McDonald’s finds niche in health, wellness programs
CHICAGO — Not everybody may believe the sincerity of any anti-obesity efforts from McDonald’s Corp., but the fast-food chain has found places in nutrition and wellness programs. Steve Hilton, vice president of global government and public affairs for McDonald’s, Oak Brook, Ill., spoke about such efforts July 15 at the Institute of Food Technologists’ annual meeting and food exposition in Chicago.
McDonald’s has worked with the Alliance for a Healthier Generation and the White House, he said. A McDonald’s global advisory council includes Penny Kris-Etherton, Ph.D., distinguished professor of nutrition at The Pennsylvania State Univ. in University Park, Pa., and Adam Drewnowski, a professor of epidemiology at the Univ. of Washington in Seattle.
The fast-food chain is involved with the 5th Gear Kids program in the Denver area. James Hill, Ph.D., from the Univ. of Colorado’s Anschtuz Health and Wellness Center, leads the 5th Gear Kids program, which is designed to provide greater access to physical activity and healthy eating opportunities, and to increase the desirability among fifth-graders to participate in healthy lifestyles.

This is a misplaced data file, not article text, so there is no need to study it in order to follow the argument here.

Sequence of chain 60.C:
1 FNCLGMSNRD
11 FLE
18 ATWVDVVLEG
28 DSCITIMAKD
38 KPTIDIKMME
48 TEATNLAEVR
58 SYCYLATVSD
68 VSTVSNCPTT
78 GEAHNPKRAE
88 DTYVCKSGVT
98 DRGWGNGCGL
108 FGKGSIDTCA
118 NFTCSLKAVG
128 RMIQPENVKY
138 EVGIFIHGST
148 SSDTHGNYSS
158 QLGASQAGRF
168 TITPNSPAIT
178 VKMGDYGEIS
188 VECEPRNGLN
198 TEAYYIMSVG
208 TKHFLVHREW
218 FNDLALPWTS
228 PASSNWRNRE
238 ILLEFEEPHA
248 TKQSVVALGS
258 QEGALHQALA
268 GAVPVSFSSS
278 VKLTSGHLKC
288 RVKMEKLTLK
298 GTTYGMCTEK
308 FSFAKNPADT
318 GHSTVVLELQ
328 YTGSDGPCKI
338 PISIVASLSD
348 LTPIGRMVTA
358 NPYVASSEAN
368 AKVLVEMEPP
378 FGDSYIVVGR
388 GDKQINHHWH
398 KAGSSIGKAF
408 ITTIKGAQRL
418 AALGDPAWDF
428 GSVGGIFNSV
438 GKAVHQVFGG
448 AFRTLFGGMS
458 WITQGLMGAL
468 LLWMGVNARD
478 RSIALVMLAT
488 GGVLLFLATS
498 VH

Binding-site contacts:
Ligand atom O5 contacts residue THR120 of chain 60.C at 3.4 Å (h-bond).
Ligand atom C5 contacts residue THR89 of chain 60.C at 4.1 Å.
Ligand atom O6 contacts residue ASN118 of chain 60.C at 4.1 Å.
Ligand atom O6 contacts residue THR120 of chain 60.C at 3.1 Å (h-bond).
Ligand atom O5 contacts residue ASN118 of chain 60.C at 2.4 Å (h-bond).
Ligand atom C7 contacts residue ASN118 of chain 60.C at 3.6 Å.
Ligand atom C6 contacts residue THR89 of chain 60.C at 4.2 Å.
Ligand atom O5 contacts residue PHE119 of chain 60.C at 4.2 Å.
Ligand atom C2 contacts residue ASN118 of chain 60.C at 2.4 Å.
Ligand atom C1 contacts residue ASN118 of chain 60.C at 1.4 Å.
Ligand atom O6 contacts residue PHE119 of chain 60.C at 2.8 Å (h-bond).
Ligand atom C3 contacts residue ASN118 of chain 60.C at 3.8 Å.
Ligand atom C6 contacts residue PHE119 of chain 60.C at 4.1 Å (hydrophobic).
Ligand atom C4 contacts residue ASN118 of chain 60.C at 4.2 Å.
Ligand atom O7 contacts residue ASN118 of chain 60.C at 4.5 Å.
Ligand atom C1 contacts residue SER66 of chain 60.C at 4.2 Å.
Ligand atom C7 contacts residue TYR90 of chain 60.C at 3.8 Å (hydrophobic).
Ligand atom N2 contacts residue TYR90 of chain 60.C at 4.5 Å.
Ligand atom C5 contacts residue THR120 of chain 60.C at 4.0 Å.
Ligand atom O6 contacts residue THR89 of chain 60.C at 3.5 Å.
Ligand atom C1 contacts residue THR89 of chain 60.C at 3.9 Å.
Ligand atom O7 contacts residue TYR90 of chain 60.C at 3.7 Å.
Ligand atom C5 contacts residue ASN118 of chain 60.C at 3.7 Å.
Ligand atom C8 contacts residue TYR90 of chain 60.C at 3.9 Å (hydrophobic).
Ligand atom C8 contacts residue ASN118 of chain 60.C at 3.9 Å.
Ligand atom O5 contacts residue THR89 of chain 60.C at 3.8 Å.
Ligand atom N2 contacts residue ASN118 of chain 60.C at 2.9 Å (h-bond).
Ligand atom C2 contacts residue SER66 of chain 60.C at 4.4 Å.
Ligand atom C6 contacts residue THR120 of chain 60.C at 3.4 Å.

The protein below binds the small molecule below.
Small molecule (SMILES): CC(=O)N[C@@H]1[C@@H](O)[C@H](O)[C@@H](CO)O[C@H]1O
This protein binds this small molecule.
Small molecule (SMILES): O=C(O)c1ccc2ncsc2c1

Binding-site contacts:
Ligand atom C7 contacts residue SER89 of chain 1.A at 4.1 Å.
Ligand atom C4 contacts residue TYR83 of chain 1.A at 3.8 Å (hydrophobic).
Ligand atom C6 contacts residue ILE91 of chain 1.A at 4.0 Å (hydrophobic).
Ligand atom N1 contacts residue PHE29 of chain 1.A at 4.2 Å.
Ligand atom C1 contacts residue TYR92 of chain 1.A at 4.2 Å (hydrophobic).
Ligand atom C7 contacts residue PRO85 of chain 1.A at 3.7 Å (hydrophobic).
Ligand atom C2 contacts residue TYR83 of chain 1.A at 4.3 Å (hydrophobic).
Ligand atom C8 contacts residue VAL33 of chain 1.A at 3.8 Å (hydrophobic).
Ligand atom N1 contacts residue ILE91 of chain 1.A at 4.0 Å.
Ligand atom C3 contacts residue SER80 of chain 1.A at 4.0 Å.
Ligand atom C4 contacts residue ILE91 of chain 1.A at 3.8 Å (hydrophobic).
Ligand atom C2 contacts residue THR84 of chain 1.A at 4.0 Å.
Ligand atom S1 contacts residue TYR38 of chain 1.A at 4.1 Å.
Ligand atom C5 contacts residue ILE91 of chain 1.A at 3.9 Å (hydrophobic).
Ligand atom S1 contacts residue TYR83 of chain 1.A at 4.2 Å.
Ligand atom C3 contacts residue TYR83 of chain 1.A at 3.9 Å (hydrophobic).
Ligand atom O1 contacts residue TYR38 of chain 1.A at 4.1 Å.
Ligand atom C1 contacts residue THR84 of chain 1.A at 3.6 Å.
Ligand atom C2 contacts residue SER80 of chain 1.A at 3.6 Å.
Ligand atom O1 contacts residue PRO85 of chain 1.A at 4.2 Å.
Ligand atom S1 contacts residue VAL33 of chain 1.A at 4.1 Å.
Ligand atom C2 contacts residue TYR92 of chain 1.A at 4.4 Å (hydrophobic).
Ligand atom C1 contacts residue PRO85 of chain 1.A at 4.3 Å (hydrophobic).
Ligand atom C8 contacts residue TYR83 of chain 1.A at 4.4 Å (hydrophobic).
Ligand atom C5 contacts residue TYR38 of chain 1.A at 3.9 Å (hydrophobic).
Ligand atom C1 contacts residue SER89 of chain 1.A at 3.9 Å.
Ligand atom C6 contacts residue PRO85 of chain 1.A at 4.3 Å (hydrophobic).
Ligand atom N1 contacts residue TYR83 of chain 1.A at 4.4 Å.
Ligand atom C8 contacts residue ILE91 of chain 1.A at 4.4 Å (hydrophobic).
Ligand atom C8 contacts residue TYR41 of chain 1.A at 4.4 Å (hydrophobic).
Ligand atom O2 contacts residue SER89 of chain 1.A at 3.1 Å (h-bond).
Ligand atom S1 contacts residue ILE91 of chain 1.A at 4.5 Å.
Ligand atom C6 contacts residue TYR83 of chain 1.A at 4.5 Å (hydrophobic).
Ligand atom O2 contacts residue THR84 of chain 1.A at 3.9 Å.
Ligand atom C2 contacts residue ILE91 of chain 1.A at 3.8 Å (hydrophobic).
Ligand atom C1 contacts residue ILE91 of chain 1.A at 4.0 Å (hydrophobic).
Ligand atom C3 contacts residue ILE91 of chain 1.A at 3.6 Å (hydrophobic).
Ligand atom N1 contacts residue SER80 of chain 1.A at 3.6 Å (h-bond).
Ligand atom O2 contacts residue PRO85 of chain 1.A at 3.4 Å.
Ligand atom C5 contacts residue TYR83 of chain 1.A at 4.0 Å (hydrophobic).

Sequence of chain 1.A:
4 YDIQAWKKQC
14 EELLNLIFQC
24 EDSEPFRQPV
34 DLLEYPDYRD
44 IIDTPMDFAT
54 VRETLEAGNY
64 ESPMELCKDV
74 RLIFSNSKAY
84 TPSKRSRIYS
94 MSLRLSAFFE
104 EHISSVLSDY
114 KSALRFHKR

There must be a balance between business goals and public health goals, Hilton said, but McDonald’s does not want to be alienated by health programs.
“Let’s continue to talk,” Hilton said “Let’s talk more. Let’s continue to meet each other halfway.”
Within McDonald’s, the chain has offered either produce or low-fat dairy in every Happy Meal since 2011. That year the company set a goal to reduce sodium on average by 15 percent overall by 2015. McDonald’s already has reduced sodium by 11 percent across its national menu.
“That is not easy, and it’s still not easy,” Hilton said.
McDonald’s hired Ernst & Young, LLP to perform an examination to verify McDonald’s nutrition progress assertions.
“The way we’re looked at, when we do it, nobody believes us,” Hilton said.